Refugee charities in northern France have issued a robust response to the Calais Mayor’s decision to ban food distribution in a large part of the town, vowing to continue to provide aid to refugees in spite of the mayoral decree.
Seven organisations that offer support for refugees in Calais have signed a statement expressing their “determination to continue their action”, stating that the reason they do this work is because the authorities “do not fulfil their own obligations in terms of law and humanity”.
A decree issued on Wednesday by Mayor Natacha Bouchart prohibits organisations from distributing aid in Dunes, a large industrial zone in Calais close to where the “Jungle” camp was located before it was demolished in October, ordering for a “ban on abusive, prolonged and repeated occupants of the industrial zone”. It was not clear how such a ban would be implemented.
In the joint statement – signed by L’Auberge des Migrants, Care4Calais, Help Refugees, RCK, Salam, Secours Catholique and Utopia 56 – the charities state that their aid distributions “contribute to vital needs [...] not only in terms of food, but also to supply blankets and warm clothes to avoid the possibility of death on the street”.
It proceeds to state that the distributions are important because they help “ensure the safety of Calais residents and traders” and provide “an opportunity to identify medical problems, especially for minors who are victims of the cold”, as well as making it possible for refugees to receive legal advice.
The statement reads: “After attempting to prevent Catholic Relief to allow the migrants present on Calais to wash, the Mayor of Calais wants to prohibit associations, on the pretext of disturbing public order, to distribute meals.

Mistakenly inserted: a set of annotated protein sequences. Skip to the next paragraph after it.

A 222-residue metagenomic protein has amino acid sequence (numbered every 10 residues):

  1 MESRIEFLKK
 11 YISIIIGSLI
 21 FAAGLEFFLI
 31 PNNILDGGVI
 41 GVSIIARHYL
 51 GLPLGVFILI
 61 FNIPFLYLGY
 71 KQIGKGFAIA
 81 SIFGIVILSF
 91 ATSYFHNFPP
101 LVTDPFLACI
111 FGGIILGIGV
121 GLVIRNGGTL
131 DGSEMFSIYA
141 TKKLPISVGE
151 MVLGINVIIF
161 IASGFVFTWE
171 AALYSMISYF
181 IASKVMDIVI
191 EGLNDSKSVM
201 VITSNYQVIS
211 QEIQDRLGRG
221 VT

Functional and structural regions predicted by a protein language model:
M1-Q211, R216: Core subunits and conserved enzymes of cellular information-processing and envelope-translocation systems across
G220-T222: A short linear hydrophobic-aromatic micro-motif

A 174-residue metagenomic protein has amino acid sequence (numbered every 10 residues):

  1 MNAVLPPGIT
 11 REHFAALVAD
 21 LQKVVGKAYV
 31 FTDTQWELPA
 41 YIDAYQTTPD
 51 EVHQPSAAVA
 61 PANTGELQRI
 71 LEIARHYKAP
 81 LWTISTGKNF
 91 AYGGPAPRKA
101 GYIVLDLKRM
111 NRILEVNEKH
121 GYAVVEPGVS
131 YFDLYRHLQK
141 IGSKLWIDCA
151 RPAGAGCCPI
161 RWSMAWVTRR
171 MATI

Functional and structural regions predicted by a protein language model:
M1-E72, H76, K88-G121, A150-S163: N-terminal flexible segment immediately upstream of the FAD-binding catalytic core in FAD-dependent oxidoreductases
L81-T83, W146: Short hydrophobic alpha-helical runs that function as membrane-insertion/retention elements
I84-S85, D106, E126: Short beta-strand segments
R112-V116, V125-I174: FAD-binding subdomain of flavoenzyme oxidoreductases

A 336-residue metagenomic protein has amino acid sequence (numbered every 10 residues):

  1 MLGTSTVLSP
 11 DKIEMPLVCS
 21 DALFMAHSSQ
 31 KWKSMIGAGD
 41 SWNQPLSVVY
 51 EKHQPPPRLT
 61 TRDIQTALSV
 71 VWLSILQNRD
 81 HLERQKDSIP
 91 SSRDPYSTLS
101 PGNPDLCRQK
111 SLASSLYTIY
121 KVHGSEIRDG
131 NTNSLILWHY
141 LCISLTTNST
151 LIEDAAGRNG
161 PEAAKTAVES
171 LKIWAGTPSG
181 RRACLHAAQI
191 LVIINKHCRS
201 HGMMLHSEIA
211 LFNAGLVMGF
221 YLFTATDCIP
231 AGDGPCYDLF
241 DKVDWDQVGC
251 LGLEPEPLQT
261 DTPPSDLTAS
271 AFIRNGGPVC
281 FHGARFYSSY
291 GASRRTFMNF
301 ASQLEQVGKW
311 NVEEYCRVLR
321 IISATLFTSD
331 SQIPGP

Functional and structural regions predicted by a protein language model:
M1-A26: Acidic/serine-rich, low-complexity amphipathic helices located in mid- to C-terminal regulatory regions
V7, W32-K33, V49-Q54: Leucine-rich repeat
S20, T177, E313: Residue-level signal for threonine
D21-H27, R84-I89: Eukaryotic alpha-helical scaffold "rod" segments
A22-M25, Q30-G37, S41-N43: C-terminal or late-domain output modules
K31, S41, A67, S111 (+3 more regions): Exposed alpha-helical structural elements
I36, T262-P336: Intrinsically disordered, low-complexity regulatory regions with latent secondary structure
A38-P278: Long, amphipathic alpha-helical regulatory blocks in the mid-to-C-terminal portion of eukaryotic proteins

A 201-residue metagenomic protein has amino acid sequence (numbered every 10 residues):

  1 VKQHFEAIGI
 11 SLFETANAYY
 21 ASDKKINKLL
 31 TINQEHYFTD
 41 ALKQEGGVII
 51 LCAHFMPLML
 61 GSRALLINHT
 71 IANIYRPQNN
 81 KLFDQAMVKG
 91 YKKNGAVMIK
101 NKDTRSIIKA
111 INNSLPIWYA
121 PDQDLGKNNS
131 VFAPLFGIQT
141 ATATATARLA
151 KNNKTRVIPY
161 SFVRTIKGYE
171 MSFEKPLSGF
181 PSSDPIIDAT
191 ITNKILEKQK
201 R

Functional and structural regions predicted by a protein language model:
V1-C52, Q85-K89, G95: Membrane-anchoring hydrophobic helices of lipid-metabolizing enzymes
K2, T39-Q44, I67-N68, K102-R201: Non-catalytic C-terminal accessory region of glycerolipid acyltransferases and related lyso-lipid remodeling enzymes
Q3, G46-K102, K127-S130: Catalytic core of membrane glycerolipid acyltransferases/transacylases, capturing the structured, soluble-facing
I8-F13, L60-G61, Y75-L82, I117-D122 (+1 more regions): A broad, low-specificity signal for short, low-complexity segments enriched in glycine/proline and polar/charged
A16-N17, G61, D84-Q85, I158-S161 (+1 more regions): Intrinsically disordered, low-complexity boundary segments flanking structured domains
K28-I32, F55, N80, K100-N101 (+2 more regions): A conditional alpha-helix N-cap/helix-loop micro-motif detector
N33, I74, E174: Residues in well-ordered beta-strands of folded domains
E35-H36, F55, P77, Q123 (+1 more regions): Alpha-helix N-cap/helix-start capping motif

“The decree produced by the Mayor is inhuman and unworthy. The associations do this work because the State and public authorities do not fulfil their own obligations in terms of laws and humanity.
“The signatory organisations declare their determination to continue their action. We will continue our distributions.”
Following the announcement of the ban, Annie Gavrilescu of Help Refugees told The Independent: “We’re publishing this response in the least provocative way possible. We just want legal and safe places where we can continue our work.
“We don’t want to create more animosity with the authorities or with the police. We are just trying to keep people fed but from a legal and safe place, which is obviously proving more and more difficult.
“The decree specifies the industrial zone, so what we’re trying to do is go outside it, and trying to keep people safe outside it. But we don’t know how the enforcement of this ban will take shape, so we’re just evermore careful.”
Asked whether she was shocked by the ban, Ms Gavrilescu said: “From a humanitarian perspective, it’s obviously shocking that a mayor is trying to prevent us from feeding children.
“But from a realistic perspective, having been here a long time, the actions of this mayor are not surprising.”
A volunteer at the Legal Shelter, an organisation in Calais that provides legal support to refugees, told The Independent the mayor’s order would not discourage refugees from coming to Calais.